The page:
TOWER INSURANCE COMPANY OF NEW YORK, as subrogee of Main Street L.I., Inc., appellant, v. HANDS ACROSS LONG ISLAND, INC., respondent.
In a subrogation action, inter alia, to recover damages for negligence and breach of contract, the plaintiff appeals, as limited by its brief, from so much of an order of the Supreme Court, Suffolk County (Santorelli, J.), entered January 29, 2015, as granted those branches of the defendant's motion which were for summary judgment dismissing the causes of action alleging negligence and breach of contract.
ORDERED that the order is affirmed insofar as appealed from, with costs.
On March 3, 2009, a fire occurred in the Coventry Village Apartments (hereinafter the Coventry apartments) in Central Islip. The fire allegedly was caused by a discarded cigarette in the bedroom of apartment No. 3. The defendant is a nonprofit organization which provides support to individuals with mental illnesses. The defendant leased several units in the Coventry apartments, including apartment No. 3, from the plaintiff's insured, Main Street L.I., Inc. (hereinafter Main Street). The defendant then subleased apartment No. 3 to an individual who participated in the defendant's program (hereinafter the tenant).
Following the fire, the plaintiff commenced this action, as Main Street's subrogee, to recover damages for, inter alia, negligence and breach of contract. The defendant moved for summary judgment dismissing the complaint, and the Supreme Court granted the motion. The plaintiff appeals from so much of the order as granted those branches of the defendant's motion which were for summary judgment dismissing the negligence and breach of contract causes of action.
Whether a defendant owes a duty of care to another person is a question of law for the courts (see Davis v. South Nassau Communities Hosp., 26 NY3d 563, 572; Purdy v. Public Adm'r of County of Westchester, 72 N.Y.2d 1, 8; Eiseman v. State of New York, 70 N.Y.2d 175, 187). Generally speaking, “common law in the State of New York does not impose a duty to control the conduct of third persons to prevent them from causing injury to others ․ even where as a practical matter defendant could have exercised such control” (Purdy v. Public Adm'r of County of Westchester, 72 N.Y.2d at 8 [internal quotation marks omitted] ). Courts have imposed a duty of care, however, where, inter alia, a “special relationship” exists between the defendant and a third person whose actions expose plaintiff to harm “such as would require the defendant to attempt to control the third person's conduct” (id.). “A critical consideration in determining whether a duty exists is whether the defendant's relationship with either the tortfeasor or the plaintiff placed the defendant in the best position to protect against the risk of harm” (Davis v. South Nassau Communities Hosp., 26 NY3d at 572 [internal quotation marks omitted] ).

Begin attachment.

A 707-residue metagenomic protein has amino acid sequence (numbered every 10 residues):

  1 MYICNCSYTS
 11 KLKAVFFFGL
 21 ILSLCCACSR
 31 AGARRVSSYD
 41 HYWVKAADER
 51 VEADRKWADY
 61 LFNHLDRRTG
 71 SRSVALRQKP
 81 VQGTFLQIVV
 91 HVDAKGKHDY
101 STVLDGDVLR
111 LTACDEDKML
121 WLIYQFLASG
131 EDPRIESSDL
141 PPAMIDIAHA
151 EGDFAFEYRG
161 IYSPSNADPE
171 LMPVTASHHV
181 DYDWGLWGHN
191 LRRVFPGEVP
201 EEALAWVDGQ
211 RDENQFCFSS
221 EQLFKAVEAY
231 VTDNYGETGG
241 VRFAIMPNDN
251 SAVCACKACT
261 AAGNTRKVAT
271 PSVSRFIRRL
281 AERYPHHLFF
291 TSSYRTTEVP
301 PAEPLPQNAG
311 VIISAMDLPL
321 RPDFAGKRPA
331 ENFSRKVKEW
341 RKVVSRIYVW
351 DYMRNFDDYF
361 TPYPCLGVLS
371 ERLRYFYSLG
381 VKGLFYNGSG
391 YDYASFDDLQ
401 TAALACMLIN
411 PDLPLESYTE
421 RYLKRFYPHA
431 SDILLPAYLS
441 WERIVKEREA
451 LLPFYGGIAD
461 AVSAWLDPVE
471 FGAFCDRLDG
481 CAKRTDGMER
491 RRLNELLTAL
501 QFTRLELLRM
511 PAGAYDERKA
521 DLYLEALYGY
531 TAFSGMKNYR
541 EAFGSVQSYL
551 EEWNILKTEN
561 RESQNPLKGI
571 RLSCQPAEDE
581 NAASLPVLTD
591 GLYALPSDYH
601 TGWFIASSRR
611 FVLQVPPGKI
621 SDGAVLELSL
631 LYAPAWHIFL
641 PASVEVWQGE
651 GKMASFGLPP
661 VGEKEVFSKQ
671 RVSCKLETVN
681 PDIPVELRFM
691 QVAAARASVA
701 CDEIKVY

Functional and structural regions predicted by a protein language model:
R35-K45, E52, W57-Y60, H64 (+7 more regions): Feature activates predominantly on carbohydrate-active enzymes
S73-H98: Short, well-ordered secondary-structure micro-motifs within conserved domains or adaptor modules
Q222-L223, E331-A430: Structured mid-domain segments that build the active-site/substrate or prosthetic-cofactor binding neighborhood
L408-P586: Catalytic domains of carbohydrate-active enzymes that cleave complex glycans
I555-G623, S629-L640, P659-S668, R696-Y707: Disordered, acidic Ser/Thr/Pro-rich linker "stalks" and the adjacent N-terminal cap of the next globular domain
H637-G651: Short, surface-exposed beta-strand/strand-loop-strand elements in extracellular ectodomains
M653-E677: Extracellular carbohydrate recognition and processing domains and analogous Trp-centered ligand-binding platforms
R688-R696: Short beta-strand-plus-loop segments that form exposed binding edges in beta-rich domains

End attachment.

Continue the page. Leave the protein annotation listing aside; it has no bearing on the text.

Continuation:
Under limited circumstances, the relationship between a lessor and a lessee can give rise to a duty of care inasmuch as the lessor “must exercise reasonable care not to expose third persons to an unreasonable risk of harm” (Strunk v. Zoltanski, 62 N.Y.2d 572, 576). Assuming that such a duty also extends to the relationship between a sublessor and a sublessee, the relevant inquiry would be whether the defendant, as sublessor, exposed the plaintiff's insured in this case to an unreasonable risk of harm. Moreover, in evaluating the existence and scope of the duty of care, we are mindful that where, as here, the action involves only property damage, “the public policies, factors, and other analytical considerations used in setting the orbit of duty are different from those at play in cases involving physical injury” (Castlepoint Ins. Co. v. Command Sec. Corp., 144 AD3d 731, 734; compare Moch Co. v. Rensselaer Water Co., 247 N.Y. 160 and Eaves Brooks Costume Co. v. Y.B.H. Realty Corp., 76 N.Y.2d 220, with Palka v. Servicemaster Mgt. Servs. Corp., 83 N.Y.2d 579, 587–588).
Under the circumstances presented, the defendant established, prima facie, that it owed no duty to the plaintiff's insured to take affirmative steps to prevent the tenant from smoking in the demised premises (see Avins v. Federation Empl. & Guidance Serv., Inc., 52 AD3d 30, 36). The evidence showed, inter alia, that all participants in the defendant's housing program had to be able to live independently, and the degree of oversight provided by the defendant under the terms of its agreement with the tenant was limited. Therefore, the defendant established its prima facie entitlement to judgment as a matter of law dismissing the negligence cause of action, and the plaintiff, in opposition, failed to raise a triable issue of fact (see generally Zuckerman v. City of New York, 49 N.Y.2d 557, 562).
“[I]n the absence of fault or a specific contract provision to the contrary, neither the landlord nor the tenant is obligated to perform repairs after a fire” (Preferred Mut. Ins. Co. v. Pine, 44 AD3d 636, 638). Here, the defendant established its prima facie entitlement to judgment as a matter of law dismissing the breach of contract cause of action by showing that the subject lease did not impose an obligation on it to repair the premises after a fire (see id. at 638–639), or to answer in damages for a fire caused by its sublessee (see Greenwich Ins. Co. v. Volunteers of Am.-Greater N.Y., Inc., 62 AD3d 557). As the plaintiff failed, in opposition, to raise a triable issue of fact, the Supreme Court properly granted that branch of the defendant's motion which was for summary judgment dismissing the breach of contract cause of action.